After decades where power and physique have dominated, small has become beautiful in recent years as Spain and Barcelona have dominated with their tiki taka passing game which places far more emphasis on technique and ball retention than the more traditional British “attributes” of power and strength. Although it’s stretching a point to say that the Premiership is full of sides playing like Barcleona, there is evidence that teams such as Chelsea (successfully so far) and Liverpool (not so successfully) have joined Arsenal and, it has to be said, Swansea in playing a more possession based game – if any of those teams were to end up winning something this season, you can be sure others would follow.
One disadvantage of playing in such a way for Premiership clubs, is that there aren’t too many domestic players around capable of making a decent fist of such an approach, it follows therefore that British international teams are not best suited to playing in a way which sees a midfield populated by technicians (often not as tall and strong as the more traditional UK midfielder) rather than athletes. However Wales had two players in their midfield last night who are regarded as good technical footballers that rarely surrender possession – these assets are generally believed to invalidate any concerns about them being small men who could find the physical side of the game something of a struggle. By British standards both Joe Allen and David Vaughan are thought of as skilful, intelligent players who can keep the ball for you while also being able to give the team something defensively – why was it then that they both appeared so ponderous in thought and deed last night as they constantly surrendered possession through poor ball control or misplaced passing?
The sort of wet, muddy pitch that they will have not seen much of in their professional careers will have had something to do with that and it certainly played a part in Croatia’s first goal as Ashley Williams’ error prone season continued with a back pass which came up short and let in Mandzukic to score after Price’s attempted clearance hit him, but it was no worse than the sort of pitch that they would have played on most weeks from November onwards twenty or thirty years ago. Furthermore, Croatia, excellently orchestrated by another small, technical player in Modric, were able to move the ball about with a pace and precision which really emphasised the difference in the depth of footballing technique available to either country – let’s not forget either that Croatia only have a population of 4.2 million compared to our 3.1 million.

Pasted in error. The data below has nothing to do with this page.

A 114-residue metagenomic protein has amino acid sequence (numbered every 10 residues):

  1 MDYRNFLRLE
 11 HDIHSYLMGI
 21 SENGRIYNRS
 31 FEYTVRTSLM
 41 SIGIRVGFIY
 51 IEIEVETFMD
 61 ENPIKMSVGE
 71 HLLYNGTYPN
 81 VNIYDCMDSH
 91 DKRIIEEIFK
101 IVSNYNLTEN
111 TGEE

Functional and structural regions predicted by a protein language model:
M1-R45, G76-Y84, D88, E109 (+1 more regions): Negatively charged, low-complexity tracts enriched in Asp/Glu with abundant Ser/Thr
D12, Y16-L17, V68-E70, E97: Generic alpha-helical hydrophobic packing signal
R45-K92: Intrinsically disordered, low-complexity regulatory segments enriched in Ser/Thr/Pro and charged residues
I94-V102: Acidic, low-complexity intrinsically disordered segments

Now, the best footballer on the pitch last night was, arguably, a Welshman in Gareth Bale, but, after him, I think many would have said that our two players best suited to be prototypes for the sort of modern midfielder who could get by in a side playing something like Tiki Taka were so off the pace that they wouldn’t have got near being selected for the Crotia team. In saying that, I’m certainly not blaming our defeat solely on Allen and Vaughan, it’s more I’m trying to point out that two players regarded as good in technical aspects of the game by British observers came up a long way short of their European opponents in that department last night – what an indictment of British attitudes to coaching of young players that is.
Because of what has been going on in Spain since 2008, players such as Allen and Vaughan are, hopefully, not having to overcome as many prejudices based solely on their size compared to, say, ten years ago, but they will need to do a lot better than they did last night if they are going to continue to benefit from that change in attitude because bigger, less accomplished players with the power they lack will soon start to look more attractive options to managers and coaches if they keep up last night’s level of performance.
I’m certainly hopeful that will happen with Allen in particular because, although I’d say we can forget about qualification now, third place, and all of the benefits such a finish could bring in terms of future draws (Northern Ireland, who did so well in Portugal last night, have been paired with Israel, Luxembourg and Azerbaijan in their group as a result of being fourth seeds), is definitely up for grabs and he showed last year he can be part of a winning Welsh team – with more places up for grabs in the Finals of Euro 2016, finishing as high as we can in this qualifying group could have huge benefits for us in a couple of years time.